‘Everything Everywhere All at Once’ Film Review: Michelle Yeoh Anchors Wild, Heartfelt Action Comedy


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Moviegoers with imagination-overload issues can’t say they weren’t warned by the title of the Daniels’ second feature, “Everything Everywhere All At Once.”

A maximalist promise deliriously realized, this epic adventure swirls sci-fi, metaphysics, martial arts, slapstick, star power, and pop culture shout-outs into the type of experience that one can imagine the late exhibition gimmick impresario William Castle — he who notoriously wired theater seats so they buzzed — responding with, “Yeah, this doesn’t need my help.”

But while Daniel Kwan’s and Daniel Scheinert’s dimension-hopping narrative flings doppelgängers, evil forces, and comically elusive superpowers at us, it also weaves a believably grounded indie family drama, one in which Michelle Yeoh’s stressed, short-tempered laundromat owner Evelyn Wang clashes with her sweet husband Waymond (Ke Huy Quan), upsets her gay daughter Joy (Stephanie Hsu, “The Marvelous Mrs. Maisel”), worries about her elderly dad (James Hong), and faces a brutal tax audit.

In other words, it’s little before it’s big, but even when its freaky fireworks tower of effects, rude comedy, stuntcraft, and world-building seems too much, it’s never entirely removed from its initial knot of character sensitivity: a Chinese-American woman wondering how things got this way, what might have been, and what can be done now. Your reference mileage may vary, but in its bedlam of tones and visuals, it’s simultaneously a gamer’s weepie, a mama “Matrix” (“Matriarch-ix”?), and — why not — a tax-season “It’s a Wonderful Life.”

To say that “Everything” primarily takes place in an open-plan office is true but deceiving. (Like saying “Groundhog Day” takes place over 24 hours.) An IRS building is indeed literally where Evelyn, receipts in hand, family in tow for (whatever) support (is left), must confront a rules-bound inspector named Dierdre — played by a white-haired, grim-faced Jamie Lee Curtis — for what seems like a life reckoning.

But then nobody seems quite who they are – or where they are — revealing to the gobsmacked Evelyn a multi-verse (with multi-hers) in which she’s been tasked with defeating a wily, colorful, persona-shifting malevolence called Jobu Tupaki. Much of the Daniels’ puckish verve comes from combatants’ available skills, which cleverly derive from parallel worlds representing roads Evelyn never took, requiring tests (called “jumping pads”) that range from the silly to the sublime.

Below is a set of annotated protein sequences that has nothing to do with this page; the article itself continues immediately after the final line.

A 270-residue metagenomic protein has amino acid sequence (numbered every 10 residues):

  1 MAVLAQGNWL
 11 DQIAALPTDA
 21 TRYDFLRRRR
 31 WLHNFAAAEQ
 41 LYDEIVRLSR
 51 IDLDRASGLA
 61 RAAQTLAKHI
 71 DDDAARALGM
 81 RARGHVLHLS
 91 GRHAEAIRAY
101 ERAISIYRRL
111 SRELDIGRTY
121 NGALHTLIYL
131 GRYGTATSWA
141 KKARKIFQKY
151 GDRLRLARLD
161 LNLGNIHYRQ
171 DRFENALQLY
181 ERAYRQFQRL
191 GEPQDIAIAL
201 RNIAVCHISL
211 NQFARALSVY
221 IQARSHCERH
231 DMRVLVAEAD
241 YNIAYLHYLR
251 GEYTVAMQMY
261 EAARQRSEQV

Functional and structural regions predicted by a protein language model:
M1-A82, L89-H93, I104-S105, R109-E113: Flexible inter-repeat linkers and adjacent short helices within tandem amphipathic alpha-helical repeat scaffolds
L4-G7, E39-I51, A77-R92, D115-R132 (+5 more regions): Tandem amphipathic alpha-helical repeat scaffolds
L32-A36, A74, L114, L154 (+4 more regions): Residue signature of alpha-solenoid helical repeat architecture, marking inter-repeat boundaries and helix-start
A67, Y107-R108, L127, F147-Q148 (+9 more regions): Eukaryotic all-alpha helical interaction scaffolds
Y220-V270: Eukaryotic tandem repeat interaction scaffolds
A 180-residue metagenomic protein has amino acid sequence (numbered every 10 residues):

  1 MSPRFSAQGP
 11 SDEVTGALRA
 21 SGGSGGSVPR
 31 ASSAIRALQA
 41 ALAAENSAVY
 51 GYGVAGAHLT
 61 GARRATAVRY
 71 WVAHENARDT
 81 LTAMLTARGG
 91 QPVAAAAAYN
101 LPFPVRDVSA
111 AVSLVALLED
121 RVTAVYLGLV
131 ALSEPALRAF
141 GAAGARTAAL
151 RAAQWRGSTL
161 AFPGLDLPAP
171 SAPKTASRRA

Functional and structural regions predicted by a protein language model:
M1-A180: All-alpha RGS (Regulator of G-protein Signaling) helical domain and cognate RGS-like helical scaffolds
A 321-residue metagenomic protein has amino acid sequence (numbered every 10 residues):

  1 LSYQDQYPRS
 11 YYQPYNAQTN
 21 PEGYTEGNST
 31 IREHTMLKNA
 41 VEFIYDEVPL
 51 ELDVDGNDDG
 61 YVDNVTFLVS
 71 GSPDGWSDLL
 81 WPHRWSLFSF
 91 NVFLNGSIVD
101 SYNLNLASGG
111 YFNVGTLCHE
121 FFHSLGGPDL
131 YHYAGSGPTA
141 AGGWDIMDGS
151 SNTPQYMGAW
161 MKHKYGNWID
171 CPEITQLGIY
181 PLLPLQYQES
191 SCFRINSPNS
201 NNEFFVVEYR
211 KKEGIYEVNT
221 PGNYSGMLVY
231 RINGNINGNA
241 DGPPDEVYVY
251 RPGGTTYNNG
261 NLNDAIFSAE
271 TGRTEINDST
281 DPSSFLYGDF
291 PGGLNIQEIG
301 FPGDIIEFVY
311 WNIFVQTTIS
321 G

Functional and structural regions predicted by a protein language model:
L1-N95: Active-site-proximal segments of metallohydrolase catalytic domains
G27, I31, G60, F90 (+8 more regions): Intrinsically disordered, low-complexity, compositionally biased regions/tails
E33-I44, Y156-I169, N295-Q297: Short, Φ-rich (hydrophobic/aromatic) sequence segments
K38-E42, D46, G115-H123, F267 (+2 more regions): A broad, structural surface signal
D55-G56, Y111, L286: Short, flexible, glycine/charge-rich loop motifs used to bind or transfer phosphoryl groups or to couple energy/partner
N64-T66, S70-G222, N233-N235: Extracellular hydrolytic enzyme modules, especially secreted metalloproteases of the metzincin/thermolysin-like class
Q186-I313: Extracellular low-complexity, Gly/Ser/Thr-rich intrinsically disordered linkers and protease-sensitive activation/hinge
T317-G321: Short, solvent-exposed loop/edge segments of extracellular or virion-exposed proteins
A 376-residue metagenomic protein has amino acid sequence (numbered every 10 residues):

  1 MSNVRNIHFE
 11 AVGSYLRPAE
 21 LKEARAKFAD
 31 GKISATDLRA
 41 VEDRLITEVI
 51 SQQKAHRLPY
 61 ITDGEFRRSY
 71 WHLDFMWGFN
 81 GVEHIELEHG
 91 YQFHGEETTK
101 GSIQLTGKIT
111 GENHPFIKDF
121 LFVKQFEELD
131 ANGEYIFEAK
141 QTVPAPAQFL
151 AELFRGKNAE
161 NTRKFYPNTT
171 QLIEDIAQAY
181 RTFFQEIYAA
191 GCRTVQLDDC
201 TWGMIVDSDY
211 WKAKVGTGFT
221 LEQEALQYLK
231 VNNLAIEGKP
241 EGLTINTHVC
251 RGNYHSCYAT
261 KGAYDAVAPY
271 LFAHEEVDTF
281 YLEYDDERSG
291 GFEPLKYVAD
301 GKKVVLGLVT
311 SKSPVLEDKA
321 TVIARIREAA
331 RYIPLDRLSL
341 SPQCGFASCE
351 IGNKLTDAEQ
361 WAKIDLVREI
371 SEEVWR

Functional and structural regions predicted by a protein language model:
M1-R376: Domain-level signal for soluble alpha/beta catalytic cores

It’s not the smoothest of transitions from the human-scaled opening scenes to the initially cryptic rules of the film’s choose-your-own-adventure playground. But once you learn to embrace the chaos — which is, perhaps not coincidentally, one of the movie’s points about dealing with life’s messiness — you begin to see why hot dogs for fingers isn’t just a sight gag, how two rocks could have a meaningful conversation, and that a bagel can represent a black hole. Also that some battles can, and probably should, be waged with kindness.

It also helps that Yeoh has been gifted a canvas worthy of her fierce, regal magnetism, which has always centered her as an action heroine and leading lady. She was born Ready Player One for this kind of physical, quick-change star turn, easily making Evelyn’s confusions relatable and her triumphs noteworthy. And in one especially elegant, referentially winking multi-verse segment set in glamorous Hong Kong, she’ll make you wish she’d played a brooding romantic for Wong Kar-wai. (There’s still time, WKW!)

The game actors around her adapt well to the mayhem, because the Daniels treat them like prize talent. Hsu’s alienated daughter is palpably complicated, while Hong and Curtis remind us why they’re versatile, role-chewing genre legends. Maybe the trippiest thrill (especially for ‘80s-movie aficionados) is watching Quan effortlessly shift between sweet dad and inter-dimensional warrior with a silent comedian’s charm and grace, as if all the years since playing Short Round in “Indiana Jones and the Temple of Doom” had been properly filled with great parts.

Technically, it’s a sturdy real-meets-surreal flex for the directors’ creative team, from cinematographer Larkin Seiple (also at SXSW with “To Leslie”) to production designer Jason Kisvarday (“Palm Springs”), while the Son Lux score is one of those all-over-the-map accompaniments that somehow feels connected to the film’s wavelength, rather than competing with it.

In fact, “Everything Everywhere All At Once” doesn’t seem like its disparate parts should gel. And if there’s a glaring risk to a movie like this, it’s a running time more closely associated with bloated superhero behemoths than heartfelt sleepers (albeit with lots of action). But the Daniels are unusually present ringmasters here, eschewing the flippancy that marred their splashy quirk-quake “Swiss Army Man” for a more big-feeling anarchic escapism. In their nifty code-switching, we-all-contain-multitudes metaphor, they’ve concocted something that feels genuinely attuned to our modern anxieties, but also embracing of our coping mechanisms.

“Everything Everywhere All at Once” opens in US theaters March 25.


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